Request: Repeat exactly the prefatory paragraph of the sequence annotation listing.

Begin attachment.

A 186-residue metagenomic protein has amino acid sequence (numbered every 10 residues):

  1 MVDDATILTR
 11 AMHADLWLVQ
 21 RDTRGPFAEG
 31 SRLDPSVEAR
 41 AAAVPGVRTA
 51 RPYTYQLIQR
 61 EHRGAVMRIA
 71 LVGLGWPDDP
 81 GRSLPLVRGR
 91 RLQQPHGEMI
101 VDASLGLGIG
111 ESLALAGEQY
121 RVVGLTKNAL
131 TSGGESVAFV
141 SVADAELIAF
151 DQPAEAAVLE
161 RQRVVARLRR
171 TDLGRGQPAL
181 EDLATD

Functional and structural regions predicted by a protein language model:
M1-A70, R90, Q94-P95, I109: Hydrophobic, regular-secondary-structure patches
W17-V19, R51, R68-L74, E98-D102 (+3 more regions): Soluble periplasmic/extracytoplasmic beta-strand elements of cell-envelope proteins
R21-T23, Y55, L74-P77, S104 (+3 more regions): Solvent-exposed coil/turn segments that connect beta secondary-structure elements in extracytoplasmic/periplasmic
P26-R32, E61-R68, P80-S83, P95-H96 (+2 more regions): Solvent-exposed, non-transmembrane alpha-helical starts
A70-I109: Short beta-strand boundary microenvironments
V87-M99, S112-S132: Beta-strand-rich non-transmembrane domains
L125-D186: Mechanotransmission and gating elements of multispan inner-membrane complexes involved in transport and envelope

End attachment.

A 186-residue metagenomic protein has amino acid sequence (numbered every 10 residues):